Women’s preferences for childbirth experiences in the republic of ireland; a mixed methods study
Begley, Cecily M.
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Larkin, Patricia; Begley, Cecily M. Devane, Declan (2017). Women’s preferences for childbirth experiences in the republic of ireland; a mixed methods study. BMC Pregnancy and Childbirth 17 ,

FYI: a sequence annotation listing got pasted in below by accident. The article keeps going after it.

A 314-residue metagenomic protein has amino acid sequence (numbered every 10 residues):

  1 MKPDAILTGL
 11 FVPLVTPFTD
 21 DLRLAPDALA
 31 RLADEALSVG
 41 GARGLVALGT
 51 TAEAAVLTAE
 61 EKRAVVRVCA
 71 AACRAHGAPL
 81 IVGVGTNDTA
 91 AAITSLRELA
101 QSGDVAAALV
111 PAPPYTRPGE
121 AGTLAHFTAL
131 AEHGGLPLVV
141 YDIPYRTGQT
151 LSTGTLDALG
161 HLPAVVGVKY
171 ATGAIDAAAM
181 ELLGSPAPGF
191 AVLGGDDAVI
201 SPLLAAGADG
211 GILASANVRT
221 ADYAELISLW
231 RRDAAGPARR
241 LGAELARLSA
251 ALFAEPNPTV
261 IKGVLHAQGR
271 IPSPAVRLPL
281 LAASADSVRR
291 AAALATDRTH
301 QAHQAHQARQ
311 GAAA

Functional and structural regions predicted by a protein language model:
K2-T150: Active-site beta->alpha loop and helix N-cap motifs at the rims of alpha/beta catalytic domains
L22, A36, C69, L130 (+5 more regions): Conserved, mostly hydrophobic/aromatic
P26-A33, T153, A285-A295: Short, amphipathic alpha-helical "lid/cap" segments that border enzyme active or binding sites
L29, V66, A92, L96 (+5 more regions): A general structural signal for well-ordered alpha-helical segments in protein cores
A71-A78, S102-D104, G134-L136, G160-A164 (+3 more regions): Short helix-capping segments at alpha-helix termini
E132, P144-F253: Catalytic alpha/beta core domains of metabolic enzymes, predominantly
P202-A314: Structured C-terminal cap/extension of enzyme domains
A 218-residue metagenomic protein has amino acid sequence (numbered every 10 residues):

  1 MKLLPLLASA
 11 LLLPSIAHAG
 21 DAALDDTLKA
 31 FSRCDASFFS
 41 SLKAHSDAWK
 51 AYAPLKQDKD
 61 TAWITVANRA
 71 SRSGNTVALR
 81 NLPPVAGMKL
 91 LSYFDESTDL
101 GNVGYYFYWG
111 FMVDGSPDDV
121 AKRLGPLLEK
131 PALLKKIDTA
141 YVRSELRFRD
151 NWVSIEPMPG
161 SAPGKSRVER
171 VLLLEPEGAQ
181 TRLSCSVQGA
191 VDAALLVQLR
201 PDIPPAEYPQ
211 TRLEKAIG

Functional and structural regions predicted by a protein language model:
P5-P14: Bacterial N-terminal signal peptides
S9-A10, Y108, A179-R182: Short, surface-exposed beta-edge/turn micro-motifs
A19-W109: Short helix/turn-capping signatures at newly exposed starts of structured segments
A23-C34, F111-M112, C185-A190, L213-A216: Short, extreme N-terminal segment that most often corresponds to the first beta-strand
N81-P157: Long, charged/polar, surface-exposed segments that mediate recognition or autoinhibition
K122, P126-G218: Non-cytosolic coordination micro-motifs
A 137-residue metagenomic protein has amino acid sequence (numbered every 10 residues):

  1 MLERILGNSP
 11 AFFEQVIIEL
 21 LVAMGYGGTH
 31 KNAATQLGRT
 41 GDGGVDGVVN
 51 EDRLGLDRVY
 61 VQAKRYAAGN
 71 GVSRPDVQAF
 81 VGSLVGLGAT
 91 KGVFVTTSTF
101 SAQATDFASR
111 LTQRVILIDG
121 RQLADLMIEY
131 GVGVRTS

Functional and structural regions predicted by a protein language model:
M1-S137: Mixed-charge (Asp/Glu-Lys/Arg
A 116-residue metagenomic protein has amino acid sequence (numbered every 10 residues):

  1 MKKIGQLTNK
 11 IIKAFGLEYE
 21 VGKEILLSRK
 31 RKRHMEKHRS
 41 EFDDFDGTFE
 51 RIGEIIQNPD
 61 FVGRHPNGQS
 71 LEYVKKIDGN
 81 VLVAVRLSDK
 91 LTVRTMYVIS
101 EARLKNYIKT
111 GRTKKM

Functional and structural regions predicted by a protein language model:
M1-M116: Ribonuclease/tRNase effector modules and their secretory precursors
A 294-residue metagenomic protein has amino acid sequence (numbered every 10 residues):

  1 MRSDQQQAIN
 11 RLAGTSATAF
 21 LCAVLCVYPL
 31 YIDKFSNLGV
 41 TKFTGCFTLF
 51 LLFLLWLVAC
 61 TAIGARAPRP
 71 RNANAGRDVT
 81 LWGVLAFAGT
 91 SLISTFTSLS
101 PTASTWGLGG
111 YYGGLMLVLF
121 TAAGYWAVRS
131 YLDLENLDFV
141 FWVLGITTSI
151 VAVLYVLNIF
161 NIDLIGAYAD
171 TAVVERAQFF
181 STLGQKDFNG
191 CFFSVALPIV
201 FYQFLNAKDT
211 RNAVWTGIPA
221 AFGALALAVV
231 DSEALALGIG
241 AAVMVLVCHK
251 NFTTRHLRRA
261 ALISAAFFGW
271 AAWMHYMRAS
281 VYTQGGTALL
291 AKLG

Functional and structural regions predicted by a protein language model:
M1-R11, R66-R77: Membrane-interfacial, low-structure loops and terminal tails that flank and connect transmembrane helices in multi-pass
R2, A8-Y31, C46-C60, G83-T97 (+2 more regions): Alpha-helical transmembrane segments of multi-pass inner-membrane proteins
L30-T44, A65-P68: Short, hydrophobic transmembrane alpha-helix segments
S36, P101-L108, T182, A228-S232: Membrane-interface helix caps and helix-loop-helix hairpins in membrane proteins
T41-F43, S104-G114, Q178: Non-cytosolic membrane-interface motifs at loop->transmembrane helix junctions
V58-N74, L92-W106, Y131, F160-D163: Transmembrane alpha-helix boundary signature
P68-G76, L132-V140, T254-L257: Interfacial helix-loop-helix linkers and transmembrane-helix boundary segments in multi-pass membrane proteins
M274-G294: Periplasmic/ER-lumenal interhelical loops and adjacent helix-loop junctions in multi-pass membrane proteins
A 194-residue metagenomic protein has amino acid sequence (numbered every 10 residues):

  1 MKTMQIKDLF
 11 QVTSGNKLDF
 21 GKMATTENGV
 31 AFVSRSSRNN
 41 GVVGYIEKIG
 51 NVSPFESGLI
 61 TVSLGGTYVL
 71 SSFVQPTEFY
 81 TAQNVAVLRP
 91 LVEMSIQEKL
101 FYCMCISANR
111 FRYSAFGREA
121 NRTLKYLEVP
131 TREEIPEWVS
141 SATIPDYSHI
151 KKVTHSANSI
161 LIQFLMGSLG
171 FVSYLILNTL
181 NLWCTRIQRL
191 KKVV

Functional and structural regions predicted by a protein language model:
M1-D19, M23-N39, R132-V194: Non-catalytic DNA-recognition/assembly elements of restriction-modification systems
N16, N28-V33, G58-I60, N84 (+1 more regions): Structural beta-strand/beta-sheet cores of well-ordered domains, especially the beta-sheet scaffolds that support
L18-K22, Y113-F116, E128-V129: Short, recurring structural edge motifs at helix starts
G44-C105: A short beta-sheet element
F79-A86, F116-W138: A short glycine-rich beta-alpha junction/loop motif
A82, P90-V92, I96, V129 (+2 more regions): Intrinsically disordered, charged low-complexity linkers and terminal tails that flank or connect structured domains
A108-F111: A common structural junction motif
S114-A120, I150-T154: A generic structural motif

Background: How women experience childbirth is acknowledged as critical to the postnatal wellbeing of mother and baby. However there is a knowledge deficit in identifying the important elements of these experiences in order to enhance care. This study elicits women's preferences for the most important elements of their childbirth experiences. Methods: A mixed methods design was used. An initial qualitative phase (reported previously) was followed by a second quantitative one using a discrete choice experiment (DCE), which is reported on here. Participants who had experienced labour, were over 18 and had a healthy baby were recruited from four randomly selected and one pilot hospital in the Republic of Ireland. Data were collected by means of a DCE survey instrument. Questions were piloted, refined, and then arranged in eight pair-wise scenarios. Women identified their preferences by choosing one scenario over another. Nine hundred and five women were sent the DCE three months after childbirth, with a response rate of 59.3% (N = 531). Results: Women clearly identified priorities for their childbirth experiences as: the availability of pain relief, partnership with the midwife, and individualised care being the most important attributes. In the context of other choices, women rated decision-making, presence of a consultant, and interventions as less important elements. Comments from open questions provided contextual information about their choices. Conclusions: Most women did not want to be typified as wanting the dichotomy of 'all natural' or 'all technology' births but wanted 'the best of both worlds'. The results suggest that availability of pain relief was the most important element of women's childbirth experiences, and superseded all other elements including partnership with the midwife which was the second most important attribute. The preferences identified might reflect the busy medicalised hospital environments, in which the vast majority of women had given birth, and may differ in settings such as midwifery led care or home births.